I Think my Student May
Have AUTISM SPECTRUM DISORDER
Teachers and other school staff have professional knowledge of typical child development and may notice developmental differences in some students which can indicate that a student may have a disability or learning difficulty. No one sign or trait is a sure indicator that a student has Autism Spectrum Disorder (ASD). There can be many explanations for difference in behaviour or development of skills. However, there are certainly some key indicators which, if present in a student, would be a good sign that the student would benefit from assessment by a medical professional.
If you suspect that a student may have an Autism Spectrum Disorder, the student’s parents/carers should be notified so that the student can be referred to a doctor or psychologist for assessment.
It is important to follow the policies and guidelines of your school and the Department of Education and Early Childhood Development (DEECD) when communicating your concerns with parents.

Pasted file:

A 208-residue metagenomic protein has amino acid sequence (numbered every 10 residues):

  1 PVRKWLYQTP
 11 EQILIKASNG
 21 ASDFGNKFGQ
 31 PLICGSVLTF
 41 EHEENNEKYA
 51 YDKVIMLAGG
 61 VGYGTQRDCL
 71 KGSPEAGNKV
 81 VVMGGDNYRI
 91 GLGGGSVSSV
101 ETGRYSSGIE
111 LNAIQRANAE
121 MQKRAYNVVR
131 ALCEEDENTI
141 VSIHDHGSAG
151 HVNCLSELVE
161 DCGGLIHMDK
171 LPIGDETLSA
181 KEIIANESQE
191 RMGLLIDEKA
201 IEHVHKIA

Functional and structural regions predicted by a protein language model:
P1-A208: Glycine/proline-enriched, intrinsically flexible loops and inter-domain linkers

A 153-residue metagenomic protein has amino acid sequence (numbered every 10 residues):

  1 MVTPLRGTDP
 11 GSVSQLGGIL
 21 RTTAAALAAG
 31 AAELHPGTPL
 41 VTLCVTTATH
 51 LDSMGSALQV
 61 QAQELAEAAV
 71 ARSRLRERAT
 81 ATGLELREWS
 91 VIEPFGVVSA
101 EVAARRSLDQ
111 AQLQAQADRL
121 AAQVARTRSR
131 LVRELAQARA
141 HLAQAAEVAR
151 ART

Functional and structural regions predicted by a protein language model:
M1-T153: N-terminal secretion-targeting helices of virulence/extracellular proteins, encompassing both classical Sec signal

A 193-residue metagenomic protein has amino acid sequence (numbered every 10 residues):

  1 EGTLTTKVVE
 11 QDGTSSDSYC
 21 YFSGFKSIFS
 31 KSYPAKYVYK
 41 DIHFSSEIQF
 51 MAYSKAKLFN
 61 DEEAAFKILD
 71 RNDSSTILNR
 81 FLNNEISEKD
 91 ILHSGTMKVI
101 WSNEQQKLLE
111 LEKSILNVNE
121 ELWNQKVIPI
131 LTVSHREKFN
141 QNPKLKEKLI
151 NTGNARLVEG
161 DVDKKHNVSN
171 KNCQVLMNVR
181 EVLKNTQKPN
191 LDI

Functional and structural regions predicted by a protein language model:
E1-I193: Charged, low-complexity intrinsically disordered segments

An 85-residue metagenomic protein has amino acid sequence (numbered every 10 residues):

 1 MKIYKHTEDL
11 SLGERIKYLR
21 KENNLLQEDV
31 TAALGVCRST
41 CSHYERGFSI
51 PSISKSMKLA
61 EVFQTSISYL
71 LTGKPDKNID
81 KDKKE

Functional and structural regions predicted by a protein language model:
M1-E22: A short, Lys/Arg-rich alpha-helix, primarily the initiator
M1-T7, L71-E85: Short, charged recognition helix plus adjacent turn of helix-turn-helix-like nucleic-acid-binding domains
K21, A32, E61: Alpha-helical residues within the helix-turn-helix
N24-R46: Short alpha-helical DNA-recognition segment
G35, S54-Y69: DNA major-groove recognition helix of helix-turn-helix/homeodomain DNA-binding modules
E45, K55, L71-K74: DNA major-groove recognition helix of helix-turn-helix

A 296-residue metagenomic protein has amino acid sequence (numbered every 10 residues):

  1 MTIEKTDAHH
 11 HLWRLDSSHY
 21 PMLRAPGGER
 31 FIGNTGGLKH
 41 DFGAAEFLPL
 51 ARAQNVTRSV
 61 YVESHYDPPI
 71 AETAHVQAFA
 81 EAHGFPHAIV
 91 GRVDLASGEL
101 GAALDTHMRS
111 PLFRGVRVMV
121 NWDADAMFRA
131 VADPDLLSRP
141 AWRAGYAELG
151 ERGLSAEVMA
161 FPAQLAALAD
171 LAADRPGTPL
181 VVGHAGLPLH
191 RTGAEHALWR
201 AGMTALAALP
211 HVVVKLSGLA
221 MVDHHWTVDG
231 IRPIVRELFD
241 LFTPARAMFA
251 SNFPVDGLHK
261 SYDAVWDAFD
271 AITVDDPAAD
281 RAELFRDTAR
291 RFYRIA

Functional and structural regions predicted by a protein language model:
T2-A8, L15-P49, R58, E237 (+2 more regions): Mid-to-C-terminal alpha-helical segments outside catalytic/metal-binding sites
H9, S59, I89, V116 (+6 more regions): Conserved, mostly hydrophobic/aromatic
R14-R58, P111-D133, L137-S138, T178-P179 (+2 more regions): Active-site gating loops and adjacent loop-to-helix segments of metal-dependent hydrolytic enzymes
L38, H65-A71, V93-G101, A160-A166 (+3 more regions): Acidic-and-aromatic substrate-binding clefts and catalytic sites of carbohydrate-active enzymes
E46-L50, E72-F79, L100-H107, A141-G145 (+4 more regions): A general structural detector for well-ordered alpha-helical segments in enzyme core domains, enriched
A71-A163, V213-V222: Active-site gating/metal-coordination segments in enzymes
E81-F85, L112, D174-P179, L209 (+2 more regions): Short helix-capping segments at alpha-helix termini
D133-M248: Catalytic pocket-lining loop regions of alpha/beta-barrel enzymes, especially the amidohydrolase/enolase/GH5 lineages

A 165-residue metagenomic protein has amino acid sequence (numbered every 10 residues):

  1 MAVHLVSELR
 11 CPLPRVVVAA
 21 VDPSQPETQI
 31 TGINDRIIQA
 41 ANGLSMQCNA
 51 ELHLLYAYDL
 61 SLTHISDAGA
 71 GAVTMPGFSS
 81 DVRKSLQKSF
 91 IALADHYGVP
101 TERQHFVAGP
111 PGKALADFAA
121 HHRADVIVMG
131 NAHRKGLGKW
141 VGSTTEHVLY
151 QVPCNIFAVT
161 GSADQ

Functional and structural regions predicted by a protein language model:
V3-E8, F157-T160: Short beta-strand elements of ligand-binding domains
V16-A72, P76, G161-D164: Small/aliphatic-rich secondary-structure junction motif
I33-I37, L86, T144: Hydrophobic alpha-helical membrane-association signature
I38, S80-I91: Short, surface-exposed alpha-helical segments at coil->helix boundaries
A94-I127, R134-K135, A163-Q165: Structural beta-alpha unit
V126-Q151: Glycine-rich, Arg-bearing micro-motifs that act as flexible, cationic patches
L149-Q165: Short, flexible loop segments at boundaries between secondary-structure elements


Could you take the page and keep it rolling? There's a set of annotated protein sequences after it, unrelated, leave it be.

Below is a list of some indicators that, if present, would indicate that a student may benefit from a referral for assessment by an allied health or medical professional. This is not a checklist – it is only a guide to inform school staff of some features that may be present. It is extremely unlikely that any student will have all of these attributes, the presence of one or more of these attributes may bear further investigation.
You may notice that your student:
People with ASD can have a high, low or average IQ. Your student may have poorly developed verbal language for their age and avoid unnecessary speech, or be very verbal and enjoy expressing themselves verbally. Commonly students with an ASD tend to have an uneven developmental profile, with some areas above and other areas below what is typical for their age.